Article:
(from John Rippon’s Selection of Hymns, 1787)

1.  How firm a foundation, ye saints of the Lord,
Is laid for your faith in His excellent Word!
What more can He say than to you He hath said,
To you who for refuge to Jesus have fled?

2.  In every condition—in sickness, in health,
In poverty’s vale, or abounding in wealth;
At home, or abroad, on land, on the sea,
“As thy days may demand, shall thy strength ever be.”

3. “Fear not, I am with thee, O be not dismayed;
For I am Thy God and will still give thee aid;
I’ll strengthen thee, help thee, and cause thee to stand,
Upheld by my righteous, omnipotent hand.”

4. “When through the deep waters I call thee to go,
The rivers of woe shall not thee overflow;
For I will be with thee thy troubles to bless,
And sanctify to thee thy deepest distress.”

5. “When through fiery trials thy pathway shall lie,
May grace, all-sufficient, shall be thy supply;
The flames shall not hurt thee; I only design
Thy dross to consume and thy gold to refine.”

6. “E’en down to old age all my people shall prove
My sovereign, eternal, unchangeable love;
And when hoary hairs shall their temples adorn,
Like lambs they shall still in my bosom be borne.”

7. “The soul that on Jesus hath leaned for repose,
I will not, I will not desert to his foes;
That soul, though all hell should endeavor to shake,
I’ll never, no never, no never forsake.”

(Click here to see the lyrics of hymn with the passages of Scripture listed)

We want to select and sing music in the church that will let God’s Word dwell in us richly. We want songs that are biblically sound, songs that will teach and edify, not amuse and entertain. We want to recognize and cast aside songs that are in error or are lacking in truth. We want to identify and keep songs that will help us interpret, verbalize, and respond to truth, songs that will serve and undergird the preaching and teaching ministry of the church.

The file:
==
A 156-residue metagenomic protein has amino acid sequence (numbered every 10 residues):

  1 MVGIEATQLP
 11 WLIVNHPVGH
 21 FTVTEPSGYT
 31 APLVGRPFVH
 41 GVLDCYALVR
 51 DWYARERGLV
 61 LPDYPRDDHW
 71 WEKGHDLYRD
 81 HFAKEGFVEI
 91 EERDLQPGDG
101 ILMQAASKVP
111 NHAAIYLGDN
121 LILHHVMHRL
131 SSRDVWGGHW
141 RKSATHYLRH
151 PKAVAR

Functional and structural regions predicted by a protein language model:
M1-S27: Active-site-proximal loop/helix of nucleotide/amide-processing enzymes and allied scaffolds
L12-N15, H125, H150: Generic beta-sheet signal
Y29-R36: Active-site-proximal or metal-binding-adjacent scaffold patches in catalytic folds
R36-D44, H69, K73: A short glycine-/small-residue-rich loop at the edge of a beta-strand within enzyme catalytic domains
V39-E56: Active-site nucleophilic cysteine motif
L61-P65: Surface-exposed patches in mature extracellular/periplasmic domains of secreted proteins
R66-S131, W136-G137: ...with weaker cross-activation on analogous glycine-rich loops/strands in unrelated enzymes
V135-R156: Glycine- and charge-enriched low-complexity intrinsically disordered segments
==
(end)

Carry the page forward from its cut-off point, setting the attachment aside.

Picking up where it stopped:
But in order to recognize such music, and find fitting places for that music in the life of the church, we need to know the Word of God. So commit yourself to being a student of God’s Word. Be in the Bible every day. Read it, study it, memorize it. Take notes as you read. Look for connections between the lyrics of your church’s songs and the verses of Scripture. Note where those connections are lacking. Highlight where those connections are strong. As a worship leader and musician, aim to be well-rehearsed, not just in the music you plan to sing, but in the Scriptures you intend to teach, proclaim and celebrate. Know the Word!

Quiet Time

Bible Study

A quiet time is an intimate, face-to-face, heart-to-heart connection with God through His Son, Jesus Christ. It’s the time when you actually build your relationship with Jesus. Specifically, it is a time for you to get up every day and read the Bible and pray and get closer to Him.

A lot of people say to think to themselves: “I prayed a prayer, but I don’t feel closer to God; or I felt really close to God when I was at that retreat or camp, but now I don’t feel very close to Him.”

You’re not going to feel close to anybody if you’re not spending time with them.

If you were married and didn’t spend time with your spouse, the two of you would not grow any closer. Actually, you would move farther and farther apart.

A quiet time is an expression of your commitment to be a true follower of Christ. It’s as if you’re saying, “Lord, I’m going to make sure that I don’t accidentally get farther and farther away from You. In fact, I’m going to use this time to get closer and closer to You.

I’m going to use it as a time to get fed by You and to get filled up with You and to understand more of You.” Before you do anything else, start your day with God. Talk to Him, seek Him in His Word and pray through your day.

Make it your top priority.

Maybe you’ve never had a quiet time with God before. Start thinking about what kind of quiet time you want to have and where you want to have it.

Think about what time you need to get up in order to have enough time to read your Bible and pray before you start your day with the world.